Why politicians are held in low esteem
Being old enough to remember effective and respected public servants such as Gaylord Nelson, William Proxmire and Warren and Robert Knowles, it is disenchanting to see how far we have fallen in our public discourse, in the partisan conduct of so many office holders, and in the low esteem in which we hold most of them.
Our present state senator and assemblyman have acted in lockstep with the governor and moneyed interests in pushing through the Legislature so many extreme laws, often in the middle of the night, and often with no input from the general public. This is not the way government is supposed to work or has always worked. It needs to stop.
Our present state senator and assemblyman approved the redistricting that ensures their reelection forever. This is an insult to what democracy we have left. Then they complain about career politicians while giving themselves pay raises.
They and their party like to talk of election fraud, but the biggest fraud of all may be their attempt to justify the need for voter ID by insisting that there is widespread voter fraud when there is virtually no evidence to support that charge. The real reason is partisan electoral advantage, just as in the case of redistricting.
They and their party are constantly whining about over-regulation of business and seem little interested in protecting our ground water or the air we breathe. The DNR has been effectively neutered along with so many other state agencies that have in the past been charged with looking out for the interests of the public.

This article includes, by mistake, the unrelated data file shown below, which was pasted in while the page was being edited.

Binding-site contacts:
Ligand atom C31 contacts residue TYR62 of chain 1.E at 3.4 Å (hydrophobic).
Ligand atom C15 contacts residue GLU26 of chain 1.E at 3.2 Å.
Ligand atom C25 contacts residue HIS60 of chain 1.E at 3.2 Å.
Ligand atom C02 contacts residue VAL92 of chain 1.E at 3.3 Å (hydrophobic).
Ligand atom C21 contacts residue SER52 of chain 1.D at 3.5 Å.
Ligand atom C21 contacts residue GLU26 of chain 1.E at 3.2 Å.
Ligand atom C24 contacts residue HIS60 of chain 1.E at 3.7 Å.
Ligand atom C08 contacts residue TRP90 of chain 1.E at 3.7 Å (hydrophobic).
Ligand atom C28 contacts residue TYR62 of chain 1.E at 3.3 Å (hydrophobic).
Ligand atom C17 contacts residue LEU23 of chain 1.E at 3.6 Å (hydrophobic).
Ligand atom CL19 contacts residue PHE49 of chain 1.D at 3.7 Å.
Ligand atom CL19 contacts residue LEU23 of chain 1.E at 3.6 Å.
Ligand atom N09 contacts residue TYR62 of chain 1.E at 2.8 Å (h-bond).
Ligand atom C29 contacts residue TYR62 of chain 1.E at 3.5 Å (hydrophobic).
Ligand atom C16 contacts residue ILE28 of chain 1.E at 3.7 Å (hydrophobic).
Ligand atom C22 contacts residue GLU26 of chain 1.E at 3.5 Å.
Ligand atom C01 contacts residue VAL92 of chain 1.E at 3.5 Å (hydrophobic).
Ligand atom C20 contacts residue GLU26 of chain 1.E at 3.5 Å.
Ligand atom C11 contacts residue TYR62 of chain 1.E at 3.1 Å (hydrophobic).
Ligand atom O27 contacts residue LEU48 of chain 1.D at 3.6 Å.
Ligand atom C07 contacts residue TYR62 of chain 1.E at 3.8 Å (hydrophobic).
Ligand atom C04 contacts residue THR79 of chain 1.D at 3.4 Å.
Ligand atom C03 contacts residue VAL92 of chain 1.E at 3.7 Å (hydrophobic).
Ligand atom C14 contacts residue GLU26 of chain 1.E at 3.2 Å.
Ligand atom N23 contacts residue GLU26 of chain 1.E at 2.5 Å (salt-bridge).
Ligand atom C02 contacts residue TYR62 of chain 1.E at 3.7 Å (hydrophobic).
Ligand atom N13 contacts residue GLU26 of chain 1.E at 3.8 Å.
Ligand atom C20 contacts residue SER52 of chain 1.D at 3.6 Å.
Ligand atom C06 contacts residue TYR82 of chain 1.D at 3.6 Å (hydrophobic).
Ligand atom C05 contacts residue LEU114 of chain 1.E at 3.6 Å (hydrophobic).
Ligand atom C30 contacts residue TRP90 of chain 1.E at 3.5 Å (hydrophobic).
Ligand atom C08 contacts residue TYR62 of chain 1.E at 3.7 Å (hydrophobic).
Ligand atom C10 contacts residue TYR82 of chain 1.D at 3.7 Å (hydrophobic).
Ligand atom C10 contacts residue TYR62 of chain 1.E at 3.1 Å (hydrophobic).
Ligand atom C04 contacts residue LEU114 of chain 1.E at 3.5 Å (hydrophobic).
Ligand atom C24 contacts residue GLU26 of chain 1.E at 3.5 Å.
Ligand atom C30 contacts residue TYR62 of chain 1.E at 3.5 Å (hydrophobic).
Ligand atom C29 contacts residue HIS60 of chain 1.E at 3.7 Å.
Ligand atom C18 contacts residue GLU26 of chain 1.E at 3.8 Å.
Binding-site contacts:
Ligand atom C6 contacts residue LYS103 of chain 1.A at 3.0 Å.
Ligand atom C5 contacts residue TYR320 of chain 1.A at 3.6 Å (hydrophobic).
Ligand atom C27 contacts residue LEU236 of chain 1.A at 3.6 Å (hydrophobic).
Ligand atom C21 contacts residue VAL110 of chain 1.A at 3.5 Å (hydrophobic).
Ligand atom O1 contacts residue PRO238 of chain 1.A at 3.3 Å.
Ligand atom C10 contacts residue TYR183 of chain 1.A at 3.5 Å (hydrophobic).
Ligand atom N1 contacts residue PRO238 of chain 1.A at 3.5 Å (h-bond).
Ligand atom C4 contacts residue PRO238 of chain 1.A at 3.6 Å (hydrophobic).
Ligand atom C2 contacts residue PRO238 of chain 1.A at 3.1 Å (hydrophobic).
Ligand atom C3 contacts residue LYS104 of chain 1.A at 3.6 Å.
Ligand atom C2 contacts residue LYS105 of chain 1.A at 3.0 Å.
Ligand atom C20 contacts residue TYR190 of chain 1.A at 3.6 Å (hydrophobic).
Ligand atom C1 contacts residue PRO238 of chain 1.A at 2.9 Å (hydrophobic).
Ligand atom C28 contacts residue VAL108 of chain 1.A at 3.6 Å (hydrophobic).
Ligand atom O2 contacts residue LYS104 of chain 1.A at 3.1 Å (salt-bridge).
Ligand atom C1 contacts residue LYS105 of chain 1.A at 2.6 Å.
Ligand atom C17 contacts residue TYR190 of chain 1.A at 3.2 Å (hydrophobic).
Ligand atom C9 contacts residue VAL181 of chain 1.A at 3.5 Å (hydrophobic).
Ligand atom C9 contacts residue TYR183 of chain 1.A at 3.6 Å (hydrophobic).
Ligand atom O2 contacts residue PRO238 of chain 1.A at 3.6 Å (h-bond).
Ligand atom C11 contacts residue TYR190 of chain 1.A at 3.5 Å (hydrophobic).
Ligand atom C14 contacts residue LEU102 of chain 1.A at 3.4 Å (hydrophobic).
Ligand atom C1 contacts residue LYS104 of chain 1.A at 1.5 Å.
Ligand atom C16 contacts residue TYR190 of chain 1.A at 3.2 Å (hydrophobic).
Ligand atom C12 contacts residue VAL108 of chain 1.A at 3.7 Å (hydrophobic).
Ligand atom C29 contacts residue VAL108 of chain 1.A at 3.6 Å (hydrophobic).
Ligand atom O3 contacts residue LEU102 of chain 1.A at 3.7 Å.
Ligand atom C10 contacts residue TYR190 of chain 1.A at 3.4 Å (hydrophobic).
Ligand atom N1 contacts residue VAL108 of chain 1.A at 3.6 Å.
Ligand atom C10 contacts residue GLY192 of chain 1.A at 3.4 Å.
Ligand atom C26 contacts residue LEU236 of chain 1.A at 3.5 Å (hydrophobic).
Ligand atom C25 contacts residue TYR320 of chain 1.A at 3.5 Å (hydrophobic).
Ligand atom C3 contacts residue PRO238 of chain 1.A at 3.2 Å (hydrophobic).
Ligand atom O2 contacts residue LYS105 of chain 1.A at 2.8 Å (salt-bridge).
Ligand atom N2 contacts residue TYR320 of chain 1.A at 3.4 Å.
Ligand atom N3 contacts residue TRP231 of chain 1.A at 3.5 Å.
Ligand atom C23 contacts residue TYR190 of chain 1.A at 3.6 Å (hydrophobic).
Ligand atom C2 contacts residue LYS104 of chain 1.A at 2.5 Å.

They and their party tried to kill the open records law to keep us all in the dark. They will try again.
They and their party do not believe in government and, it seems, party members try to make government work as poorly as possible to prove themselves right. They often deny science and think it is OK to substitute opinions for facts. They insist climate change is a hoax and refuse to believe scientific evidence. One wonders what hopes they have for their grandchildren.
They and their party claim to be job creators when sucking up to business interests for campaign donations with tax breaks of all sorts but refuse to see the much better progress Minnesota has made in job creation and in so many other areas.
They claim to be the party of local control, but have transferred local rights and powers to the state, often to the detriment of the quality of our environment and our health.
They and their party have no plans for fair wages for all, a sensible energy policy or rebuilding our infrastructure, but keep pushing the trickle down economic theory of tax breaks for the rich and stagnation for the rest of us.
There are candidates on the ballot this November who know that the common good must be put above special interests, who will fight to keep government honest and open to the people, who know that it is a strong and free public educational system that has made America great, who believe in science, who know that this is the only planet we have and it must be respected, who know that the wise updating of infrastructure and energy systems will both keep us strong and create jobs, who have a vision for the future.
Dmitri Martin has sent a powerful signal of the man he is by returning all campaign contributions from lobbyists in his Assembly race. Brian Smith will also bring the values named above to the state senate. Tom Nelson, whose reputation as a proven leader who keeps the peoples’ interests foremost in mind, is urgently needed in Congress. Russ Feingold has proven to be a true public servant; he is intelligent, open-minded, independent, courageous, listens to all and works across the aisle to get things done.